04 July 2015

Dawn to Dusk

Week 14, 03 April 2015 - Spring Count

I really have been slack in my Blog posts, but truth be told, I have a backlog of images to process and just haven't managed to find the time to get through them. We are now in the middle of summer and I will still be posting spring migration images - bear with me!

We had a good start to spring migration and I decided to push a solo dawn-to-dusk count to see what was achievable given that conditions were favourable.

I started north of the city along the coast at Sulaibikhat where I had shorebirds on the coast and migrants in the adjacent desert area. Wheatear's were the most abundant mostly Pied and Northern - here a female Northern.

Female Northern Wheatear (Oenanthe oenanthe)
I then detoured east toward Doha (not the one in Qatar), but where Entertainment City is located - this area has a small reed area, with some desert scrub and a few acacia's.

As with Sulaibikhat, here I continued to find both Pied Wheatear

Male Pied Wheatear (Oenanthe pleschanka)
And a male Northern Wheatear in a 'classic' pose

Male Northern Wheatear (Oenanthe oenanthe)
Around the small pool, I had my first Red-throated Pipits of the spring in various stages of breeding plumage.

Red-throated Pipit (Anthus cervinus)

And a stately Squacco Heron quietly hunting near the reeds.

Squacco Heron (Ardeola ralloides) in breeding plumage
Among the Warblers calling from inside the reeds, I managed to 'phish' out one Warbler that I initially thought was Basra, but thanks to feedback from Yoav is more Eurasian/Caspian Reed and it didn't stay visible for long. 

Eurasian Reed Warbler (Acrocephalus scirpaceus)
Pushing on to Jahra Pools reserve the numbers continued to increase and I ended up spending a good few hours at this great wetland reserve. 

Graceful Prinia are normally seen soon after passing through the entrance gate

Graceful Prinia (Prinia gracilis) calling
An obliging Common Kingfisher let me take images from 2 different angles thereby changing the background colour - personally I prefer the green background.

Common Kingfisher (Alcedo atthis)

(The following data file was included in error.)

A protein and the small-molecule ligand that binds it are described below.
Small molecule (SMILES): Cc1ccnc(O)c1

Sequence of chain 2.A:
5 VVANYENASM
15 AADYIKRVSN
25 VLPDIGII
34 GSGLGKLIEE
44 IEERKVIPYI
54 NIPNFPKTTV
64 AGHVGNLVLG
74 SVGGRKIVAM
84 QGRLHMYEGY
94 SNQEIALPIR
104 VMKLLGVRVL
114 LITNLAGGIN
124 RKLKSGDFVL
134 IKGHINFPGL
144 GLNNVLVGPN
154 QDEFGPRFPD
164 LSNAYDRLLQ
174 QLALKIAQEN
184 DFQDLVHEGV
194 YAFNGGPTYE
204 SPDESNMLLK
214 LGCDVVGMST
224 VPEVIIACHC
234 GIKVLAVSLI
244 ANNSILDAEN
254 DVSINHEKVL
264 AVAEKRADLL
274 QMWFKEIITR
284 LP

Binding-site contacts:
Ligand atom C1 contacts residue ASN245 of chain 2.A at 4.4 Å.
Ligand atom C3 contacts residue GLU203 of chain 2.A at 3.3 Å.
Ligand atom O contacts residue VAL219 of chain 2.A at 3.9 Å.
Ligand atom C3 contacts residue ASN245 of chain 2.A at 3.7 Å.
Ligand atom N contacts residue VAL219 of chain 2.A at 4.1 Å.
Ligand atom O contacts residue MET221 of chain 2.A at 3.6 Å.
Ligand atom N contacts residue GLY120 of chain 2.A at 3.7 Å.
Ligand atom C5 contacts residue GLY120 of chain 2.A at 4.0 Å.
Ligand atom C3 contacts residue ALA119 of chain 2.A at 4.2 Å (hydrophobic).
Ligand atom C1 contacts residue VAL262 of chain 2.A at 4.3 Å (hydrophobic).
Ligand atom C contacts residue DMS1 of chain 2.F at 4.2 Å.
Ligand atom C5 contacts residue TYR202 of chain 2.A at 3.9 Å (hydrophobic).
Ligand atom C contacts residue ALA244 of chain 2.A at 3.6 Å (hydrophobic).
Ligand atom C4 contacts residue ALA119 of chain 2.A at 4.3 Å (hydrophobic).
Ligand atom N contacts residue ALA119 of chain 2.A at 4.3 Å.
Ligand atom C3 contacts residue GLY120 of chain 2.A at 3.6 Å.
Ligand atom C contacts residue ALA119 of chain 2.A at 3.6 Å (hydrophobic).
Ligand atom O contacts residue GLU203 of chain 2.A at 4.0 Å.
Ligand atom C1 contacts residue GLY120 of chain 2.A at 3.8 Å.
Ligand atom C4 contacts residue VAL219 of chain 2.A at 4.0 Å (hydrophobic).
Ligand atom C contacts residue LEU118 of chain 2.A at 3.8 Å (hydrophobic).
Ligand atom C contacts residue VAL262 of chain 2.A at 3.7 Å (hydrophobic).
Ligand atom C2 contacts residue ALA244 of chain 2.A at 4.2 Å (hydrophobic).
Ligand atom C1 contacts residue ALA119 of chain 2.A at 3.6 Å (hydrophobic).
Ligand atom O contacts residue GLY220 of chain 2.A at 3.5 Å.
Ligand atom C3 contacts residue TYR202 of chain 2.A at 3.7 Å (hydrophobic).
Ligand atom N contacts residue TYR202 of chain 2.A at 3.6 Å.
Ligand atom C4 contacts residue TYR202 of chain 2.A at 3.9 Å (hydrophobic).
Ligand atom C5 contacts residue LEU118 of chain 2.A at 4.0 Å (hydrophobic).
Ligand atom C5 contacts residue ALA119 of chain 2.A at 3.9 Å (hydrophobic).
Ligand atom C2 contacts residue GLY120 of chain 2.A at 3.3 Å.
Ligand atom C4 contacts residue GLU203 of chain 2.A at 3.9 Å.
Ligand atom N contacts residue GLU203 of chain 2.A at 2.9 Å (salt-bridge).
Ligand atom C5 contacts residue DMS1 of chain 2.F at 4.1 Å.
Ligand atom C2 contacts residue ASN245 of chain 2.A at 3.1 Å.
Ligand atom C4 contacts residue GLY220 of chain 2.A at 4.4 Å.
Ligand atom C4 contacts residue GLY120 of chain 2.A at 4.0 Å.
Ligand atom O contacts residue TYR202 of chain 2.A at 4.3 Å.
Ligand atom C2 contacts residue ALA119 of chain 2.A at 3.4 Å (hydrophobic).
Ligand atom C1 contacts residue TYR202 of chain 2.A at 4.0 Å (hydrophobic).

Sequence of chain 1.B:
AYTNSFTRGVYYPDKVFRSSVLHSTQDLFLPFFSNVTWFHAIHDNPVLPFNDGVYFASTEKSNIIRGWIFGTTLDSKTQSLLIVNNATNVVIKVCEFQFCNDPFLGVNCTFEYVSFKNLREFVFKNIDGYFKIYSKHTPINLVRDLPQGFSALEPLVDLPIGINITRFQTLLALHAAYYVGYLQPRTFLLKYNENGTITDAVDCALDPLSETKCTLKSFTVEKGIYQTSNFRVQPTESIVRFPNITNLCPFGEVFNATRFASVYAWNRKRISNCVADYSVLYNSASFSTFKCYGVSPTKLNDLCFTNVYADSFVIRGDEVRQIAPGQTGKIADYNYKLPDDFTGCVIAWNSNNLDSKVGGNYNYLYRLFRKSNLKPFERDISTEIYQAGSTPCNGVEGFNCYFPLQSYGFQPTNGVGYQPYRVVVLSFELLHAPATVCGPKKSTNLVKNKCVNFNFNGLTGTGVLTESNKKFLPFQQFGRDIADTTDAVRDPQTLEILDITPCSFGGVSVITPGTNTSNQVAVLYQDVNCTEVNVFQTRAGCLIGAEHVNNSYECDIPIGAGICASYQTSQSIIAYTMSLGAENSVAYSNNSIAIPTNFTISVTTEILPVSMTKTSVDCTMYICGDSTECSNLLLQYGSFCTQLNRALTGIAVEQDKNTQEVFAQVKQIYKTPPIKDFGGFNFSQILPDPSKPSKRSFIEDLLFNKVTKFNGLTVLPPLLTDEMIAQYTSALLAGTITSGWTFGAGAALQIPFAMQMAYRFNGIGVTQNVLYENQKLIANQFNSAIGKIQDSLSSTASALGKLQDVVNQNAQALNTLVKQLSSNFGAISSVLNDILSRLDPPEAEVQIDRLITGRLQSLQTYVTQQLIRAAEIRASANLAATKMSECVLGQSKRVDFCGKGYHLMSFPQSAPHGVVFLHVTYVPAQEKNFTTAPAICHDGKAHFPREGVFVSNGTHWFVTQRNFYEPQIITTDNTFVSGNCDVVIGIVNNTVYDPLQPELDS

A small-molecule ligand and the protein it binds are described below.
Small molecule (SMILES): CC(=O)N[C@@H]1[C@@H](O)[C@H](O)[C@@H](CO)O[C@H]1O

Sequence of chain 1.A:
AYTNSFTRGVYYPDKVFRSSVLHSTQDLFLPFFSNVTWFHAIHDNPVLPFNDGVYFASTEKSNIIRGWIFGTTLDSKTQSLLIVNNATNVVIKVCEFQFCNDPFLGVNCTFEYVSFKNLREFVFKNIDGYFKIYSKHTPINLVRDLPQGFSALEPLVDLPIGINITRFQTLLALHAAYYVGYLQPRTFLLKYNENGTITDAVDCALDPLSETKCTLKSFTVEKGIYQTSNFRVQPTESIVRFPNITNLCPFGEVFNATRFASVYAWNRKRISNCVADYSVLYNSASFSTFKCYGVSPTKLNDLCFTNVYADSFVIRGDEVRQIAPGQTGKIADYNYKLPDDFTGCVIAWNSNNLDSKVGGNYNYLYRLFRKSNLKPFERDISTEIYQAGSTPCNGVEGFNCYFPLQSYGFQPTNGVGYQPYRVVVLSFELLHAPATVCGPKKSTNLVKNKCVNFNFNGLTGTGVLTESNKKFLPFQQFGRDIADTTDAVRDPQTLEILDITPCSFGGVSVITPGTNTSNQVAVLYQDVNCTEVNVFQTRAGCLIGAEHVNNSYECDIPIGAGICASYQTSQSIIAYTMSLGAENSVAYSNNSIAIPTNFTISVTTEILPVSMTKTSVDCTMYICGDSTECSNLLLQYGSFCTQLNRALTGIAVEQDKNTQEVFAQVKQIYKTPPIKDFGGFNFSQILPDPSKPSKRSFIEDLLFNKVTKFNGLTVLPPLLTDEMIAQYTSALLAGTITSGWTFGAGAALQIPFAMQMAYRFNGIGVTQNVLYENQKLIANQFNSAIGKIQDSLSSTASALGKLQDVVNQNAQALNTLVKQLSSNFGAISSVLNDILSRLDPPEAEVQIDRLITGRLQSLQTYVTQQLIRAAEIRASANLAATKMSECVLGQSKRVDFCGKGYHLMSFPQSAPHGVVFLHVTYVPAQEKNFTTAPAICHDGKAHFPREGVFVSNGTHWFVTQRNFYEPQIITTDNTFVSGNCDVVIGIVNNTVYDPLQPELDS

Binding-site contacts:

A Blue-cheeked Bee Eater had its beak full with a large Emperor Dragonfly, but got it down eventually

Blue-cheeked Bee-eater (Merops persicus)
Starting with Waders, amongst others, I ticked Common Sandpiper

Common Sandpiper (Actitis hypoleucos)
Common Snipe

Common Snipe (Gallinago gallinago) running for cover
This 'paler' Common Snipe had me going for a bit, especially when I compared it to a more normally coloured Snipe foraging close by (a poor image, but for comparative purposes only)

Common Snipe (Gallinago gallinago)

'Normal' Common Snipe (Gallinago gallinago)
In the same area, there were numbers of Kentish Plover

Male Kentish Plover (Charadrius alexandrinus)
As well as Little Ringed Plover which appear to be preparing to breed in this reserve - this one had it's eye on a raptor overhead - so lay flat and low until it had passed by

Little Ringed Plover (Charadrius dubius)
A number of species had already bred, Common Moorhen amongst them.

Juvenile Common Moorhen (Gallinula chloropus)
Grey-headed Swamphen are present in this reserve in good numbers

Grey-headed Swamphen (Porphyrio  p. poliocephalus)
However, Glossy Ibis are seen infrequently

Glossy Ibis (Plegadis falcinellus)
A few raptors were around, this dark form Booted Eagle had come down to drink and was thermalling to gain some height when I saw it.

Booted Eagle (Hieraaetus pennatus)
A Steppe Eagle flew by with a fairly large crop

Steppe Eagle (Aquila nipalensis )
A few species of Harrier flew by at a distance, I was only able to photograph this female Montagu's

Female Montagu's Harrier (Circus pygargus)
Out on the water, another successful breeding year for Near Threatened Ferruginous Duck at this reserve

Adult and young Ferruginous Duck  (Aythya nyroca)
A pair of Garganey were also a welcome sight.

A pair of Garganey (Anas querquedula)